world, but the world beyond this world; not only the New World, but the Old World. He deserves high praise.
Robert Phillips, poet and critic
Norbert Krapf’s poems speak
from the heart of the heartland, a vision of community, family, and kinship
across time. These are poems about memory, legacy, and lives.
Krapf has the gift to find the delight, and the sacred, in the ordinary,
which is also the extraordinary.
Robert Morgan, poet and novelist
Krapf’s poems work with familiar subjects and
situations, and often assume a plainness as
profound as the great Hoosier game, as in “Barnyard Hoops.” Universalizing
the Hoosier commonplace may be one of Krapf’s
most worthy missions. // A kind of longing for a grounded self centers the
poet’s deeper concerns, and the poet remains strongly connected to his
Jim Powell, Nuvo
Invisible Presence: A Walk through Indiana in
Photographs and Poems (2006), with Darryl Jones
Ranging from haiku-like maxims to brawny catalogues
reminiscent of Whitman, by turns wry and soulful, these poems link the
exterior landscape of pumpkins and pumps with the interior landscape of
memory and emotion. Like "Corn Syllables," which ends as "a
hymn / of praise," all of these poems may be read as psalms, hymns of
wonder and delight. Those with an ear for American poetry will hear echoes
not only of Whitman but also of Emerson, Thoreau, Dickinson, Sandburg, and
Roethke, and those with an ear for poetry from across the sea will hear
echoes of Blake, Lawrence, and Rilke...We should be grateful to Darryl
Jones and Norbert Krapf for helping us to see spiritual presence not merely
in all things Hoosier but in all things.
Scott Russell Sanders, Foreword
It’s rare and good to read such intense thought and
feeling compressed into tight, neat packages of one-syllable words. Both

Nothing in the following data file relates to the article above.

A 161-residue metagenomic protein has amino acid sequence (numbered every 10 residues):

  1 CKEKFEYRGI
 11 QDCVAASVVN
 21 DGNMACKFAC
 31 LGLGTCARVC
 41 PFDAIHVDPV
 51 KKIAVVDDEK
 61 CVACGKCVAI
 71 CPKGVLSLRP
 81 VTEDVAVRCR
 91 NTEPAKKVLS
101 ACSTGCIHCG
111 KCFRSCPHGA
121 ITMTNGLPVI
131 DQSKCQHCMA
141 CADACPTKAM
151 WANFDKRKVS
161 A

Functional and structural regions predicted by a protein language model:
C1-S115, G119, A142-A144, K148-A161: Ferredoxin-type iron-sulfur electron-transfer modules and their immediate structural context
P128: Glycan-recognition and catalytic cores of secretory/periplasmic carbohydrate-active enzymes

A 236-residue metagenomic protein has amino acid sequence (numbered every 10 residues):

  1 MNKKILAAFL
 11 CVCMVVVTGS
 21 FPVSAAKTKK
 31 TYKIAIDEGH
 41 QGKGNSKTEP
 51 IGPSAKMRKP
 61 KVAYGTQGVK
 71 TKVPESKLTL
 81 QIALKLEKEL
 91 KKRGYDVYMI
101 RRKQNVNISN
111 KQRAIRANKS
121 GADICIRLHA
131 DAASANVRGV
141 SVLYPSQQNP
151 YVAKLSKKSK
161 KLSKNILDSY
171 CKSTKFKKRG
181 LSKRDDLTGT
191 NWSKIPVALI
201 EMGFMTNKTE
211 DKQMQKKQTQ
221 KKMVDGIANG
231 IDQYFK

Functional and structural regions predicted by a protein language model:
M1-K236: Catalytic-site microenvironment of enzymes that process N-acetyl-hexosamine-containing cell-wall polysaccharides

the poet and photographer have advanced into a new, free level of
James Alexander Thom, novelist
Two artists have combined to create Invisible Presence,
a book lovely enough to grace coffee tables worldwide, with images and
words that will make Hoosiers see their home in a new light. Renowned
photographer Darryl D. Jones manipulates Polaroid film to capture lush,
impressionistic scenes—primarily rural—from around the state, which are
accompanied by the spare but thoughtful verse of Norbert Krapf, a Jasper
native currently residing in Indy.
In the beautiful and elegant book, "Invisible Presence:
A Walk through Indiana in Photographs and
Poems" (Quarry Books, 2006), Norbert Krapf has written wistful homages about Indiana
scenes taken by photographer Darryl D. Jones.
Norbert Krapf is an extraordinary poet of “place,” as
well as a master of the short meditation. His roots lie in Indiana, and he has
returned to it brilliantly throughout his career. It’s no wonder
that his collaboration with artistic photographer Darryl Jones...is a match
made in heaven. This is a gorgeously rich book, a seamless collaboration
capturing the spiritual undercurrent that flows through the fields, woods,
and towns of Indiana,
and in a greater sense, around us all.
Invisible Presence is the kind of book that satisfies on two levels:
it is an aesthetically pleasing collection of artfully manipulated
photographs that grace the pages like impressionist works; and it is a
gathering of eloquent, sometimes spare poetic meditations which enhance
these visions. Focusing on the pastoral and the spiritual, in both image
and language, Darryl D. Jones and Norbert Krapf have created a literary and
artistic homage to Indiana.